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10 heroic female warriors the Allies couldn’t do without

Sam Dickson

Wars usually inspire stories of brave men in trenches and cunning spies behind enemy lines, but this list serves as a reminder of the extraordinary achievements of the women who fought in WWII side by side with men.

1. Aleda Lutz

Lt. Aleda Lutz was a flight nurse who logged more hours than any other. In 196 missions she evacuated more than 3,500 soldiers. By 1944, she spent 814 hours nursing the wounded in the air, but in December her plane crashed. Posthumously she became the first woman to be awarded the Distinguished Flying Cross, in addition to four Air Medals, the Purple Heart, the Oak Leaf Cluster, and the Red Cross Medal.

2. Krystyna Skarbek

When WWII broke out, Skarbek was in Ethiopia. The British intelligence helped this ‘flaming Polish patriot’ carry out her plan to return to Poland. From 1939, she helped organize Polish resistance movement and smuggle pilots out of the occupied zone. When the Gestapo captured her in 1941, she bit her tongue so hard that it bled, managing to convince them that she had tuberculosis – they promptly let her go.
After acquiring a new identity, she ran away from Poland with her husband. The British met her again in Turkey, and she continued her work in the East. Operation Overlord cleared the way for her to return to Poland and she was parachuted into France, accidentally landing in the middle of the German troops. Luckily she managed to escape and walked 70 miles to safety, and after that remained in the Alps where she convinced a number Axis fighters, including conscripted Polish soldiers, to desert. Her talents as a spy were proven on countless occasions, and she became a living legend – inspiring the characters of at least two of Ian Fleming’s Bond girls. She was sadly killed in 1952 by an obsessed stalker.

3. Nancy Wake

Born in New Zealand, this journalist was living in Marseille when the Battle of France kicked off. She joined the French resistance movement as an intelligence officer but was captured by Germans. In 1943, she made a successful escape to Britain, where her spy credentials landed her a position at the Special Operations Executive, an intelligence agency. Soon, she was sent back to France, where she was tasked with killing and sabotaging the Nazi forces. On one occasion, she even killed a guard with her bare hands. Gestapo nicknamed her White Mouse, for her ability to escape from every trap they laid. After the war, she was awarded the George Medal, Médaille de la Résistance and three Croix de Guerre medals.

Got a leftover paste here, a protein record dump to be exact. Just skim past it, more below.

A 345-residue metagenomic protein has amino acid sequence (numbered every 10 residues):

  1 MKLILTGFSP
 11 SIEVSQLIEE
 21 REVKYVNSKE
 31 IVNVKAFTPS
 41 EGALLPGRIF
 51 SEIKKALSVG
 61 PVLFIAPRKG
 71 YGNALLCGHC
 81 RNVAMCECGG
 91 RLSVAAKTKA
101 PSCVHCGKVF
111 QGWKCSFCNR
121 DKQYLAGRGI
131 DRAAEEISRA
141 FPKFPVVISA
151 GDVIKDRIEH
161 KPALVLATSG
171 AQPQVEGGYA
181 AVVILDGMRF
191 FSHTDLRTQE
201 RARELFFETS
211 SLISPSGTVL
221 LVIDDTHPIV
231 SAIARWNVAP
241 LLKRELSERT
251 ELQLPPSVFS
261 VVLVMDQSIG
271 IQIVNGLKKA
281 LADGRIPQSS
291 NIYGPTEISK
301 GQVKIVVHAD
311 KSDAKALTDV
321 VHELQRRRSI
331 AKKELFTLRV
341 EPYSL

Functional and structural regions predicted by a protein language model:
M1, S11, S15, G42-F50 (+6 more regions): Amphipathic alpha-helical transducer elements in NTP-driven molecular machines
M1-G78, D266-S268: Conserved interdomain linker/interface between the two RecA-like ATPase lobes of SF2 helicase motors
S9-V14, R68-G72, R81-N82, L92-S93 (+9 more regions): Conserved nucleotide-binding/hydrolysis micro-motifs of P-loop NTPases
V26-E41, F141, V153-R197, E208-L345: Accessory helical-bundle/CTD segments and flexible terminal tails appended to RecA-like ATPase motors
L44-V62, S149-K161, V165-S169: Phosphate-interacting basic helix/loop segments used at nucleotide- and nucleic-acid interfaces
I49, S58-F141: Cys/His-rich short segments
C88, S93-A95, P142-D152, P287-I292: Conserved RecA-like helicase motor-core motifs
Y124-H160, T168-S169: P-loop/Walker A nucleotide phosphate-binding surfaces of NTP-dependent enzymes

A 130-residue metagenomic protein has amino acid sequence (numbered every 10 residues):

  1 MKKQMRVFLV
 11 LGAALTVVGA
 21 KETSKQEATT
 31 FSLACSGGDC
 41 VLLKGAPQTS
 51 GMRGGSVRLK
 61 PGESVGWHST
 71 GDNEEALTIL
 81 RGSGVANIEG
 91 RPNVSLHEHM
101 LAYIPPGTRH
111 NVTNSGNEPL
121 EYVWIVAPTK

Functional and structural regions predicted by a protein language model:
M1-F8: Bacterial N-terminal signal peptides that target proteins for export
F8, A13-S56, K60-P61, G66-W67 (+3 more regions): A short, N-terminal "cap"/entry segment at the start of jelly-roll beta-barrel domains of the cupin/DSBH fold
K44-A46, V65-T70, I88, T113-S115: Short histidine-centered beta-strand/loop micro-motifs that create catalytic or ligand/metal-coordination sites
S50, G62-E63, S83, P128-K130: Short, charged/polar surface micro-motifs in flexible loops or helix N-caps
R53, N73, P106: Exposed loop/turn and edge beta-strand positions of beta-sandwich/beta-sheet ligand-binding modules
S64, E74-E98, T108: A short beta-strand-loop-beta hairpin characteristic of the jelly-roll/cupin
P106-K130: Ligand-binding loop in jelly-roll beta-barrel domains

4. Lyudmila Pavlichenko

Pavlichenko was among 2,000 trained Soviet female snipers during the war. She was older and more experienced than most, and scored war record among her counterparts: 273 confirmed kills and 36 enemy snipers by 1942. After being wounded by a mortar she was pulled from the front, but continued to serve as a trainer and a diplomatic figure. Soviet Army awarded her the title Hero of the Soviet Union. After the war, she became a historian.

5. Eileen Nearne

Twenty-three-year-old Eileen was one of three siblings who worked for the British intelligence during the war. She was stationed in occupied France in order to arrange weapons drops and communicate with the French resistance. She was eventually caught and tortured by the Nazis, and then transferred to a concentration camp. She managed to escape and spend the rest of the war hiding in a church. During all those years, she successfully talked herself out of trouble with Gestapo more than once. After the war, King George VI made her a Member of the Order of the British Empire and the French awarded her the Croix de Guerre. Her achievements were uncovered only after her death in 2010 when the police found her medals.